“Mercy, King, Mercy!”

C.H. SpurgeonI love this passage from one of Charles Spurgeon’s sermons—

“Edward the Second, one of our kings, was exceedingly enraged against one of his courtiers; out hunting one day, he threatened the courtier with the severest punishment. There was a river between them at the time, and the courtier thinking that he was perfectly safe, ventured to offer some jeering remark against the king—telling him that at any rate he would not be likely to chastise him until he got at him. The king, feeling his anger hot within him, told him that the water should not long divide them, leaped into the middle of the stream, and with some difficulty gained the other side.

“The courtier in great alarm fled in terror, and the king pursued him with might and main, spurring his horse to the utmost. Nor did his anger cease; he carried his drawn sword in his hand with the intention of killing him. At last the courtier, seeing that there was no hope for any escape, knelt down upon the grass, and laying bare his neck, said, ‘I heartily deserve to die; mercy, King, mercy!’ The king sent back the sword into the scabbard in a moment, and said, ‘Whilst you sought to escape me I determined to destroy you, but when I see you humble at my feet I freely forgive you.’

“Even so it is with the King of heaven. Sinners, you say there is this life between you and God; but how soon will the white horse of Justice pass the stream, and then, flee as you may today, He will surely overtake you. He now is swift to destroy; let it be yours on your knees to make confession of your sin and say, ‘I deserve Thy wrath, great King;’ and if to this you are enabled to add the plea of the precious blood of Christ, the sword of justice will return into its scabbard, and He will say, ‘I am just, and yet the justifier of the ungodly.’”

Links & Quotes

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Some good reading from today…

“As much as half of the water in Earth’s oceans could be older than the Sun, a study has found.” This report is more evidence of the accuracy of the account of Creation in the Bible. Of course the water has been around longer than the sun: Genesis says that God created water in Day 2, but the sun wasn’t created until Day 4.

“I have little fear that any nation or combination of nations could bring down the United States and Canada by military action from without. But this I do fear—we sin and sin and do nothing about it. There is so little sense of the need of repentance—so little burden for the will of God to be wrought in our national life. I fear that the voice of blood will become so eloquent that God Almighty will have no choice but to speak the word that will bring us down. I do pray often: ‘Oh God, send a revival of repentance and the fear of God that will sweep through the continent that we may be spared and that we may honor Thee!’” —A.W. Tozer

Max Lucado challenges us to invite God in.

Sarah Rainer, a PhD in psychology, shows how Christianity and psychology should be integrated.

It is unconscionable to me how my tax dollars are being diverted by a so-called “health care” program to destroy life. Read how Obamacare funds Planned Parenthood’s heinous, murderous activities.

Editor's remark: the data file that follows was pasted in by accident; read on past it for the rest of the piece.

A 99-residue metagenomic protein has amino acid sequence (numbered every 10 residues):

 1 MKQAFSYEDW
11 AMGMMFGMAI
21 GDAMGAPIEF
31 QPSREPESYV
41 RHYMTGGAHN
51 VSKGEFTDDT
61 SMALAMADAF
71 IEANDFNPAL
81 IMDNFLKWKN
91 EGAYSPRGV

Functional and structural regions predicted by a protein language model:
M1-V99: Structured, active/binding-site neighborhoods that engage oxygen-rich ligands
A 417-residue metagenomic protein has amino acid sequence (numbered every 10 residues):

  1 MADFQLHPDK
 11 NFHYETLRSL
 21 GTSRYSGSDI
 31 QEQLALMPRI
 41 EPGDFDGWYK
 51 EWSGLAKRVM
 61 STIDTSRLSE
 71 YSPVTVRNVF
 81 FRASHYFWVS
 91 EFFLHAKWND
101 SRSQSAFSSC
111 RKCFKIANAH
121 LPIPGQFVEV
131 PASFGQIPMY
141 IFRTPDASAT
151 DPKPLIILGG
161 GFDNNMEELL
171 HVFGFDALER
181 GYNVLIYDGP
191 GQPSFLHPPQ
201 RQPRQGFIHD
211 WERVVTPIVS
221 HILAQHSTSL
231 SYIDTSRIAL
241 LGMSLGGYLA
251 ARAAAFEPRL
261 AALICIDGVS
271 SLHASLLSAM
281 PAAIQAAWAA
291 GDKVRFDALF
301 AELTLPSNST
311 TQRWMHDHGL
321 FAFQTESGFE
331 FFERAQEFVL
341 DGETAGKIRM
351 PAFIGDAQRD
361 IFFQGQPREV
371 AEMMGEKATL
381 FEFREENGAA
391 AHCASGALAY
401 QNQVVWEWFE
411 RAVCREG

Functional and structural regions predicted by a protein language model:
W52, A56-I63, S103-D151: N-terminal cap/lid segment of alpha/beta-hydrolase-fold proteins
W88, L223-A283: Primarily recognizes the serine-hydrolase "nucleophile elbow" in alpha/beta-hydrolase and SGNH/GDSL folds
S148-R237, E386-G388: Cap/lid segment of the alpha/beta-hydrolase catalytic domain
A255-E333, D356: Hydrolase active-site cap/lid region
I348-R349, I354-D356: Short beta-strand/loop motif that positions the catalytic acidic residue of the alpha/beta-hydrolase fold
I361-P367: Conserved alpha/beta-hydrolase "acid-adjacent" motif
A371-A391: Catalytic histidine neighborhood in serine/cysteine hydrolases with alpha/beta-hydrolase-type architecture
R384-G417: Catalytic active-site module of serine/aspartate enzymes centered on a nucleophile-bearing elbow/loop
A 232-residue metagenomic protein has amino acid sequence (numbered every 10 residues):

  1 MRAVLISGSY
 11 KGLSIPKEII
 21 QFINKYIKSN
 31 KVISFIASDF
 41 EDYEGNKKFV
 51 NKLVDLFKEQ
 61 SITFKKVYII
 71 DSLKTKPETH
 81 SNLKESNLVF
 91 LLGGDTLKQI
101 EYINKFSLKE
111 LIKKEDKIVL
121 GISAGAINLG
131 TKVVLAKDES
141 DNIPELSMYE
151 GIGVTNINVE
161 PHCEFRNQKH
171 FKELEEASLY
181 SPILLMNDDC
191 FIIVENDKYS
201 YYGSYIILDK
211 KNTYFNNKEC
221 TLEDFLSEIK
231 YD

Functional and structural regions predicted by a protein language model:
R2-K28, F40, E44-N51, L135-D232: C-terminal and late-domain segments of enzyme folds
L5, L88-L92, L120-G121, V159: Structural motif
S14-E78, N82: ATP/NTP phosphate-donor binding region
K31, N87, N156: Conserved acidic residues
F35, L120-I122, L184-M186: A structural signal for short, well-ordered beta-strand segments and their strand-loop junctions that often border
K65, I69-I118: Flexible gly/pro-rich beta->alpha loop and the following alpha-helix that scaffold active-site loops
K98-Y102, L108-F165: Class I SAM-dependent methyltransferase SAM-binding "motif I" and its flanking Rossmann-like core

Smashing Idols

Puny idolsWhen looking at God’s commandments, we must look at them through a lens of love. If God—the Lawgiver—is love, then all of His laws must be saturated in His love.

So what happens when we look at the Second Commandment through this lens? The wording is simple: “You shall not make for yourself an idol…” (Exodus 20:4-6). If the First Commandment says, “I love you so much that I want to be the One and Only God you have a relationship with” then the Second Commandment says, “Because of this loving relationship, don’t try to make Me smaller to fit your worldview, but let Me by fully Me!

This idolatry starts in our minds, long before we ever create anything with our hands. Idolatry is a mental state that says, “I can define the Creator. I can figure out all of His dimensions. I can predict what He’s going to do. God operates just as I expect Him to.”

But God says, “My thoughts are nothing like your thoughts. And My ways are far beyond anything you could imagine” (Isaiah 55:8).

The Apostle Paul warned us of exchanging God’s uncontainable glory and majesty for something that we can neatly contain in our box: …they exchanged the glory of the immortal God for images … they exchanged the truth of God for a lie, and worshiped and served created things rather than the Creator… (Romans 1:21-25).

William Barclay offers this commentary about the flimsiness of idols: “In Greek the word idol has in it the sense of unreality. Plato used it for the illusions of this world as opposed to the unchangeable realities of eternity.” Our puny thoughts about God can create the idols that keep us from the reality of God. 

So how do we avoid this idolatry? Quite simply: we smash every mental idol!

…We refute arguments and theories and reasonings and every proud and lofty thing that sets itself up against the true knowledge of God; and we lead every thought and purpose away captive into the obedience of Christ… (2 Corinthians 10:5).

So… what idols do you need to smash?

Join me next Sunday as we continue our series The Love In The Law.

Rappin’ For Love

MattyB & Sarah GraceI love the message in this video from MattyB, as he stands up for Sarah Grace, his sister with Down Syndrome.

Read more of MattyB’s thoughts by opening up the video in YouTube.

You can also read some behind-the-scenes info by clicking here.

Quotes From “No Idols”

No idolsAs requested, here are the quotes I shared in my message this morning…

“In Greek the word idol has in it the sense of unreality. Plato used it for the illusions of this world as opposed to the unchangeable realities of eternity.” —William Barclay

“What we think and believe, we are; not what we say we think and believe, but what we really do think and believe, we are; there is no divorce at all.” —Oswald Chambers 

“Until the love of God that knows no boundary, limit, or breaking point is internalized through personal decision; until the furious longing of God seizes the imagination; until the heart is conjoined to the mind through sheer grace, nothing happens. The idolatry of ideas has left me puffed up, narrow-minded, and intolerant of any idea that does not coincide with mine.” —Brennan Manning

Links & Quotes

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Some good reading & watching from this weekend…